Ukraine Becomes More Important as a Factor in Belarusian-Russian Relations

In the last months Ukraine has significantly increased its importance in the European part of the CIS. The new president Viktor Yanukovych enjoys a honeymoon with Russia: Ukrainian-Russian cooperation has started booming after previous president Viktor Yushchenko had left office. Ukraine and Russia have agreed on lower gas prices for Ukraine*, on the Russian Black Sea Fleet staying based in Ukraine till 2042.

Vladimir Putin has even made a sensation by speaking of a possible merger of Russia's Gazprom and Ukraine's Naftogaz. Added to this, there come smaller initiatives to establish cooperation (or to sell relevant Ukrainian assets to Russians) in nuclear power, shipbuilding, aviation construction, power generation and supply.

At the same time, since the times of president Yushchenko Ukraine is an important partner for the largely isolated Belarus. Ukraine remains one of the very few European countries having official political contacts with the authoritarian Belarusian government and the contacts have only intensified with Yanukovych becoming president. Ukraine has recently become the transit country for the important Venezuelan oil supplies to Belarus. In April the Belarusian parliament has finally ratified the border treaty with Ukraine, which has been the key issue of Belarusian-Ukrainian relations since the collapse of the USSR.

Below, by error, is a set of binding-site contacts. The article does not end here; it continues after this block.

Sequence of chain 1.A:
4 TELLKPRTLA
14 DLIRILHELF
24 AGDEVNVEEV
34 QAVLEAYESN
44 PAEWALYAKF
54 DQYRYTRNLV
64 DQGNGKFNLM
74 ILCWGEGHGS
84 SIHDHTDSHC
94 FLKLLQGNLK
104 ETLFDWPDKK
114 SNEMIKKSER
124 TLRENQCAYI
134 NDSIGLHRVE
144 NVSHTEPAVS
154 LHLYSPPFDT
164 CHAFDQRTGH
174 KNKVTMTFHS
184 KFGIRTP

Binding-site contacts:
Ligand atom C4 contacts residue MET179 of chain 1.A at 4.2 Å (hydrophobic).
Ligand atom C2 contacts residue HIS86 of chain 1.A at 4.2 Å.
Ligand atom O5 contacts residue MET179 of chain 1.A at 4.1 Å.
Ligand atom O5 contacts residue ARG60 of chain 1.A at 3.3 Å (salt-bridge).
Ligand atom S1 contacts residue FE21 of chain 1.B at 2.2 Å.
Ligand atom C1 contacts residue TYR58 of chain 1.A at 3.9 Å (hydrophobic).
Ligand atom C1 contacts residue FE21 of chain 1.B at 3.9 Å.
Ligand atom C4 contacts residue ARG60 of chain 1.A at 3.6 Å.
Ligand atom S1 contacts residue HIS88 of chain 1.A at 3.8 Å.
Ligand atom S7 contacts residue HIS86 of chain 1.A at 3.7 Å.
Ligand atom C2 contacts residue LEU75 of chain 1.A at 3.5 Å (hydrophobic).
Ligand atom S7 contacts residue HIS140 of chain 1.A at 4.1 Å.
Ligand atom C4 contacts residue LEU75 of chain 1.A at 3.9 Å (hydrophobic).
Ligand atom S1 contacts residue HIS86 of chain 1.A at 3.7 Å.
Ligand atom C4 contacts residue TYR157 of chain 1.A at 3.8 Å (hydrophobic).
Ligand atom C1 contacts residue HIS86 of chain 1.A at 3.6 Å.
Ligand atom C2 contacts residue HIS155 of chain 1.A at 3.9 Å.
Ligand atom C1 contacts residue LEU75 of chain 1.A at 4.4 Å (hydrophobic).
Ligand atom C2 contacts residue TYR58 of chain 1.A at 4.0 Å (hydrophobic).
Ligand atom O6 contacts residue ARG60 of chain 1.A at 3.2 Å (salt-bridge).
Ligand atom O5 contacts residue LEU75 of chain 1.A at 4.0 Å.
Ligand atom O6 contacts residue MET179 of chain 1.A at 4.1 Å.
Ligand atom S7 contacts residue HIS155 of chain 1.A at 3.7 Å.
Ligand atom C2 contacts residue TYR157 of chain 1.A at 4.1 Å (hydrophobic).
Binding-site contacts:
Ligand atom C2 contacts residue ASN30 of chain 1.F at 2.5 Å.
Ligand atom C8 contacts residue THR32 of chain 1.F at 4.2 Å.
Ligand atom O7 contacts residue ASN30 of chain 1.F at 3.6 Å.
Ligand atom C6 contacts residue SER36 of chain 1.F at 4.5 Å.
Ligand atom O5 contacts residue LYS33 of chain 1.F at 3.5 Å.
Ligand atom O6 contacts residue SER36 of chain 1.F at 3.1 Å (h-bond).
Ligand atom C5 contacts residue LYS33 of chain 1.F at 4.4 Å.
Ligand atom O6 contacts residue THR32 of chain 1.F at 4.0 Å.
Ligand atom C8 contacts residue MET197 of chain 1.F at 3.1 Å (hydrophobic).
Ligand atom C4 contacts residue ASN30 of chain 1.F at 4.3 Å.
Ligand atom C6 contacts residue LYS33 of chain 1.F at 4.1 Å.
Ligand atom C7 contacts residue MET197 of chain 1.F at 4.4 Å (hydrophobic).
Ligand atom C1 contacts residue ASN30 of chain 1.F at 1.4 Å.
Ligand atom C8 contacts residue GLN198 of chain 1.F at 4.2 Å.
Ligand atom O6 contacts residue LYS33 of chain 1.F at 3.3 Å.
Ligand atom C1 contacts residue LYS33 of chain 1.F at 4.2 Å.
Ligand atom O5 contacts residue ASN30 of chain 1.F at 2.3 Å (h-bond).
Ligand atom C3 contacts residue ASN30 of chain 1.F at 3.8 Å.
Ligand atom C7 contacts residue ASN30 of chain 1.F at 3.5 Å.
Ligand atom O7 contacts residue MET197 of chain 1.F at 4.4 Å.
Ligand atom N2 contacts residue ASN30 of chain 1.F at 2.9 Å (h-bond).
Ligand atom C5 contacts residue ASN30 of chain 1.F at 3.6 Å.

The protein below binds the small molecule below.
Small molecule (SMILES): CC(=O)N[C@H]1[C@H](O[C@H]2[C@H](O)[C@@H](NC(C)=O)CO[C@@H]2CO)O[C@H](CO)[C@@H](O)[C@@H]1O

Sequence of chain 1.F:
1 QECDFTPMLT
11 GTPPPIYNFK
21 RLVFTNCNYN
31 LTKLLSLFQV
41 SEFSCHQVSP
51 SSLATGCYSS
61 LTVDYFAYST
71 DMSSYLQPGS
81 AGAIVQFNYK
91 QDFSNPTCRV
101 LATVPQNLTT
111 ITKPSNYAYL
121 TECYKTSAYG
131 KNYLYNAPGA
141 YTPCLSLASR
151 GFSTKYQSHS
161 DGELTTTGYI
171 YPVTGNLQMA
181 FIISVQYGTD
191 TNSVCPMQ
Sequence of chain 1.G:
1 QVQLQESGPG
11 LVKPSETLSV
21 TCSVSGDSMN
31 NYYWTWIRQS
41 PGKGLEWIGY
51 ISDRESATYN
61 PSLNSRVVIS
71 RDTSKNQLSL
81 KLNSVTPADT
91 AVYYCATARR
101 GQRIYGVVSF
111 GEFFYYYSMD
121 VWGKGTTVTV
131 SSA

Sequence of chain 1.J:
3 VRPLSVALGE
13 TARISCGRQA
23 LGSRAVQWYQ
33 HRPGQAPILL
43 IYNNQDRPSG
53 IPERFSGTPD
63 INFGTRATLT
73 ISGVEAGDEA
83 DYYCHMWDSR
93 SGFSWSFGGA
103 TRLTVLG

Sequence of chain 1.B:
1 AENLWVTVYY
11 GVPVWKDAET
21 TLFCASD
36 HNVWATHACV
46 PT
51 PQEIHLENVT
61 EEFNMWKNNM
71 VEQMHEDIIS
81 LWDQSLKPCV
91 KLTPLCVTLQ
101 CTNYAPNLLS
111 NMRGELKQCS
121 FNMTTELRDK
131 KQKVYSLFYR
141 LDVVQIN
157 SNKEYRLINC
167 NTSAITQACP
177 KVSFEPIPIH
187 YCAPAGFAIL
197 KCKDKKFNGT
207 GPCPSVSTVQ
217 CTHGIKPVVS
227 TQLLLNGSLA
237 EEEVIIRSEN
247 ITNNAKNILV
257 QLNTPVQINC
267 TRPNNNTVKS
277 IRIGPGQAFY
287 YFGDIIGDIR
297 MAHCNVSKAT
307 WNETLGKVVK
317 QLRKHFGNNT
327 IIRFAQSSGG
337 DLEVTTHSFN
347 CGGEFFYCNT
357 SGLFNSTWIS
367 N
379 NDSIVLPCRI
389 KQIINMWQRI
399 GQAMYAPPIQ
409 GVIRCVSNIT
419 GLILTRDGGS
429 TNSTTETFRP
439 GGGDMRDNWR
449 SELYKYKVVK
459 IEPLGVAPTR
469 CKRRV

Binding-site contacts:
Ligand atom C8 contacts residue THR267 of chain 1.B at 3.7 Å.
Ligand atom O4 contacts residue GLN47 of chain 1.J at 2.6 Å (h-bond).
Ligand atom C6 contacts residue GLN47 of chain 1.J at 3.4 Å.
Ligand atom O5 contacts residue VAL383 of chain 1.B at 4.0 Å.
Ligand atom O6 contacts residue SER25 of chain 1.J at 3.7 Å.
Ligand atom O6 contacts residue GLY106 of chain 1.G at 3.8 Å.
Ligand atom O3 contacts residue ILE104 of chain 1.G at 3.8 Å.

Relations between Belarus and Russia are currently in a crisis since Russia has imposed duties on oil supplied to Belarus. This came despite establishing a customs union of Russia, Belarus and Kazakhstan at the very same time. The disappointment with absence of progress in the Russian-Belarusian integration have led to Russia unilaterally transforming the relations with Belarus into a more pragmatic and market-based form. Ukraine could threat Belarus as a new strategic ally for Russia in Europe, for it would be psychologically easier for Russia to impose a hard line on Belarus when it isn't the only faithful satellite on the European continent. On the other hand, Ukraine could potentially act as intermediary between the two. In any case, Ukraine seems to become a more important actor not only in Belarus' relations with the EU, but also in Belarusian-Russian relations.

Alexander Čajčyc is a PhD candidate at the Financial University under the Government of the Russian Federation in Moscow.

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